People think I’m crazy when I tell them my profession.
Similar to the life I live, my professional life is a bit of a paradox. You see, I believe in self-acceptance. For me, it’s embracing the fact that I come from a culture that rewards rugged individualism, linear thinking, and action-based outcomes. However, I also believe that certain aspects of my culture, which Bill Proudman labels “white-male-dominant-culture” has kept some of us back from forming diverse and enriching relationships.
So, my profession is this: I’m a diversity and inclusion consultant who focuses on behavioral intervention. I do this on the individual, community, and corporate level.
I focus on behavior for two reasons: I believe that beliefs and behaviors are intertwined. I have seen changes in people’s behaviors profoundly affect their beliefs - which often cause the behaviors in the first place. I also focus on behavior because, in my experience, most groups who experience oppression are less concerned with our beliefs as they are with our behaviors.
I’m fortunate in that I love my work! The complete social transformation that comes from diverse partnerships is one of the miracles in life that I absolutely live for. Of course, this doesn’t always happen, sometimes differences do prevail. However, when the transformation does occur, it’s nothing less than magic.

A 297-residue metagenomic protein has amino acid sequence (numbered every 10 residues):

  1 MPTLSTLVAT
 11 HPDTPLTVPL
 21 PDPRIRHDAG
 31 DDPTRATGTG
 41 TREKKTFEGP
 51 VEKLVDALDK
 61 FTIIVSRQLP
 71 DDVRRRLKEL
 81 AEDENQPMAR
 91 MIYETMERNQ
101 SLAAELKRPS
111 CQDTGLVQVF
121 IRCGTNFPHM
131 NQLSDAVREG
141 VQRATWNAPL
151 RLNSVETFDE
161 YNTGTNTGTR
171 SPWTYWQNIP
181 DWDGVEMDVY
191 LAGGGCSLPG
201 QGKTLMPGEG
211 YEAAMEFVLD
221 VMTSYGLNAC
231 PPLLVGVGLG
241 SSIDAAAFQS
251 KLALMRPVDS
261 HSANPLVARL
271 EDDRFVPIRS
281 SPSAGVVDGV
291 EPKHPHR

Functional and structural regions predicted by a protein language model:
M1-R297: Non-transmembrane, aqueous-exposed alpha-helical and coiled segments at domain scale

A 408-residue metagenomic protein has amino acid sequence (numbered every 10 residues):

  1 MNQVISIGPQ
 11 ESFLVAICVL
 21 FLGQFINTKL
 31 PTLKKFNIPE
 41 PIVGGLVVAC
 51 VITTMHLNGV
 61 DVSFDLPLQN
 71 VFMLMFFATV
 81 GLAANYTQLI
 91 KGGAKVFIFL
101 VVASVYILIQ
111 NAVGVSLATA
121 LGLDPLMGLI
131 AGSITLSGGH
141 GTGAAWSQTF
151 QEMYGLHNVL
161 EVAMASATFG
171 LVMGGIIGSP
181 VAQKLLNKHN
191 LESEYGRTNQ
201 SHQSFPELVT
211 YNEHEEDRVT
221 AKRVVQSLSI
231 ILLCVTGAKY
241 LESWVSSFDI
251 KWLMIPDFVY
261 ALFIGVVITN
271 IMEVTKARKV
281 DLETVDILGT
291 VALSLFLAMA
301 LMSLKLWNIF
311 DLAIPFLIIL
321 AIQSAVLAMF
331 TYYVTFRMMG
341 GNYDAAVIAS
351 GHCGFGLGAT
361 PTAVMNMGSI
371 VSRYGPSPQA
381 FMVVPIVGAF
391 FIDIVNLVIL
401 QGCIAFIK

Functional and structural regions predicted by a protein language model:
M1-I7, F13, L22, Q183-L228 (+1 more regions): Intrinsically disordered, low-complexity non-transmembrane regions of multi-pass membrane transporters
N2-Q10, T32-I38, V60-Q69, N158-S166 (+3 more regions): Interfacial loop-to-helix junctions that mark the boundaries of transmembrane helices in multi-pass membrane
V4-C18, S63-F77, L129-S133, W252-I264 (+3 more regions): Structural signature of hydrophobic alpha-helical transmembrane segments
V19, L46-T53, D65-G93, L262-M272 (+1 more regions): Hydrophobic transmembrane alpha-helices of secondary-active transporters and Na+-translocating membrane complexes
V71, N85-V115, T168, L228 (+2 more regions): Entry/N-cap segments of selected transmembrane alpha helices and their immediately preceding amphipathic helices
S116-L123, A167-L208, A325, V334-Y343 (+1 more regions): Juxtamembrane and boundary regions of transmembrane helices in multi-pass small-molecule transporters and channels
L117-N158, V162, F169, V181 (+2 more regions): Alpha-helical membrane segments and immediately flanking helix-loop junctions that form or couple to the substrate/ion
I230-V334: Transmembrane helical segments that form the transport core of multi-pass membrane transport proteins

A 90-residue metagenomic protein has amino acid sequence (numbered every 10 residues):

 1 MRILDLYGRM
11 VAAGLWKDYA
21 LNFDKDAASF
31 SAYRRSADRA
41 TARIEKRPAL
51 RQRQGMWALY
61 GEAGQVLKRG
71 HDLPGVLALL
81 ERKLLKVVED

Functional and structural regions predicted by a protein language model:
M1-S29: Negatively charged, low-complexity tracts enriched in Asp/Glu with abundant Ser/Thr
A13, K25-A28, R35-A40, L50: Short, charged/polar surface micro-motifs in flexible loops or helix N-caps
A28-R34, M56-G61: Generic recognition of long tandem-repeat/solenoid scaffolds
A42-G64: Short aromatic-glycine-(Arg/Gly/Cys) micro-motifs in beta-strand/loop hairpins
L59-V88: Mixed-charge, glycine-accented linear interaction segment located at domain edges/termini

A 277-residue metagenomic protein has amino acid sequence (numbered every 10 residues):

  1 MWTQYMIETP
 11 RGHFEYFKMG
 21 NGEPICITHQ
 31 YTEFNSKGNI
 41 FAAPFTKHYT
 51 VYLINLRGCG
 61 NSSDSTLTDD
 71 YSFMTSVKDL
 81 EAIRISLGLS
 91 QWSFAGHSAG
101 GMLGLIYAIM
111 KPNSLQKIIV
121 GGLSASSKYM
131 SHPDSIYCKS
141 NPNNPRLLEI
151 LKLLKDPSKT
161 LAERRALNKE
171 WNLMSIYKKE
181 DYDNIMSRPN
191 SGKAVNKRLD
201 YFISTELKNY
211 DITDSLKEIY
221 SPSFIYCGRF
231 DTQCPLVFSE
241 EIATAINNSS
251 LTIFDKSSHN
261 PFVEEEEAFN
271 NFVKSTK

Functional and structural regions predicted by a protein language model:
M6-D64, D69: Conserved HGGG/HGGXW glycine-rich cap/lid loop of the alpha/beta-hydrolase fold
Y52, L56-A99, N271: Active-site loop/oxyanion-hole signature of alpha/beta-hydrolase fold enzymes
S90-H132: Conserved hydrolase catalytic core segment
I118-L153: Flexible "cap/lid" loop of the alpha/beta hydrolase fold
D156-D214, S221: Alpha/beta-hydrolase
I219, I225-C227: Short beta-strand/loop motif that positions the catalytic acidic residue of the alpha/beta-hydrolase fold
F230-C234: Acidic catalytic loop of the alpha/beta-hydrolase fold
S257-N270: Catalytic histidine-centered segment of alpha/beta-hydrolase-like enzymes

Professionally, a great deal of my focus centers on bringing different people together to reach common goals. In doing this, I find the topic of “racism,” in some form or fashion, almost impossible to escape. Historically, this has been a taboo and touchy subject amongst my white peers as it inevitably brings up defensiveness.
However, I think another element that is experienced in the equity work, related to the defensive posturing when racism is brought up, is “white guilt.” This is a conversation we must continue to have.
You see, like most middle class men, I’ve been socially conditioned to see myself as a good individual. After all, from the time I was a kid, everything in my environment has reinforced this premise. The awareness of my advantages at the disadvantage of others challenges me at my core.
I believe it is the dissolution of this false reality that causes so many of us so much pain. The question becomes, if racism exists and my privileges are given to me at a disadvantage of others then how am I “a good person”? After all, who wants to feel personally responsible for society’s oppressions?
I have found some people approach these questions and retreat into denial or become immobilized by guilt. Others come to the realization that when one of us suffers we all suffer. And, perhaps this is all a part of the process.
The truth is that racism is a systemic issue, one that we have inherited. It’s akin to the issue of global warming: no one is personally to blame, but everyone is responsible. White people are responsible to cultivate awareness of the privileges bestowed upon them from a system of racism, and to use that awareness to find authentic ways to partner and be accountable to non-white communities.